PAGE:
Wednesday, January 6, 2010
Right and Wrong
Brit Hume’s comments on January 3rd (Click here to see them) and the ensuing backlash provide the perfect opportunity for a discussion how the liberal approach to religion has completely blurred all sense of right and wrong in America. Liberal professors, pundits and politicians constantly make the claim that “all religions are the same,” or “no one belief is any more valid than another.” This claim is not only completely ridiculous but incredibly destructive and is discriminately enforced to discourage the free speech of the left’s opponents.
Religion is the basis for human morality while the Judeo-Christian ethic is essential to our founding and the American culture. Therefore, imposing a ban on the practical comparison of religion blurs not only what it means to be an American but also the purpose of human life. This moratorium on moral debate creates a “relative morality” where neither “right” nor “wrong” can be defined in almost any situation. This in turn disregards simple logic and makes it impossible to justify even simple decisions.
A great example of this can be seen in a common defense for the President’s failing policies. It is said that “he just needs more time,” the reason being “we just don’t know what will happen.” This is constantly coupled with the statement “he is in the same situation as Reagan, we just need to give him a chance.” The fact is we can easily “know” what will happen when a free economy is excessively taxed and regulated. It is also perfectly reasonable to make the judgment that Obama’s polices being the antithesis of Reagan’s; they will have the opposite effect. However, this defense of Obama is somewhat widely accepted by popular culture.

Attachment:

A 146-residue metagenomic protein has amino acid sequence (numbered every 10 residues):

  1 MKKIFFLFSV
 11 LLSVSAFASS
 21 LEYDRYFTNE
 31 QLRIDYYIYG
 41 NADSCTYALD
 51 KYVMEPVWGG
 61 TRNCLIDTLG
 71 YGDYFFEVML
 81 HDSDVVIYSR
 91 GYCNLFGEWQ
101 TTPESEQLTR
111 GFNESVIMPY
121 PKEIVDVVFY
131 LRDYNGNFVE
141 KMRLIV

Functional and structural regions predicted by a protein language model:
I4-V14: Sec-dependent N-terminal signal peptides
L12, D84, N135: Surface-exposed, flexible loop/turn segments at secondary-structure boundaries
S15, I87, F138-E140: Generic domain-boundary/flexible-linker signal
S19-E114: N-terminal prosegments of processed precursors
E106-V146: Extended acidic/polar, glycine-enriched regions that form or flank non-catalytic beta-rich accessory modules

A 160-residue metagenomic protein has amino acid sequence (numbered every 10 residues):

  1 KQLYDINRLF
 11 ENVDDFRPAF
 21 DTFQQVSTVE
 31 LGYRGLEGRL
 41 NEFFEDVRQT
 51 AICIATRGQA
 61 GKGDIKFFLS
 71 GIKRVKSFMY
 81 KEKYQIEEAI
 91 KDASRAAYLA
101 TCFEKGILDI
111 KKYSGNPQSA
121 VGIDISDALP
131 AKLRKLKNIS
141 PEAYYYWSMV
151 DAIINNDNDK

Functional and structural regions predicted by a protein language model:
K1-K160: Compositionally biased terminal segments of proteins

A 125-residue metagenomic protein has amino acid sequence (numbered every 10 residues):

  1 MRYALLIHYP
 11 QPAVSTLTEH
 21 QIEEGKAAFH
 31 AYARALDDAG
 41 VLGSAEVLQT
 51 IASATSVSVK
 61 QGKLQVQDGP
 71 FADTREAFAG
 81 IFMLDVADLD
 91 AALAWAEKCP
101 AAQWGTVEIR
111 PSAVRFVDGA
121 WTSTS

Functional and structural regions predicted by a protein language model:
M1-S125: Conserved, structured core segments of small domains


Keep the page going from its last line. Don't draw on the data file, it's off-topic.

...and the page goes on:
The argument can be made that “relative morality” is responsible for the President’s approval rating hovering at 50% for several months. A large group of Americans are simply refusing to accept that the President’s ideology is fundamentally flawed and destructive to a free economy/society. It seems when a society cannot make a moral judgment, it is also unable to make an economic one.
If all beliefs are equally valid isn’t Hume’s belief that they are not equally valid equally valid to any differing opinion? Not only is this way of thinking completely ridiculous but it seems to only be applied when a conservative is making a judgment. I could not help but notice that Hume got more crap from the left for comparing Christianity to Buddhism than terrorists receive for calling America the “great Satan.” With this in mind, the left obviously does not believe in “relative morality” as a way of life, but as a tool to silence their opposition.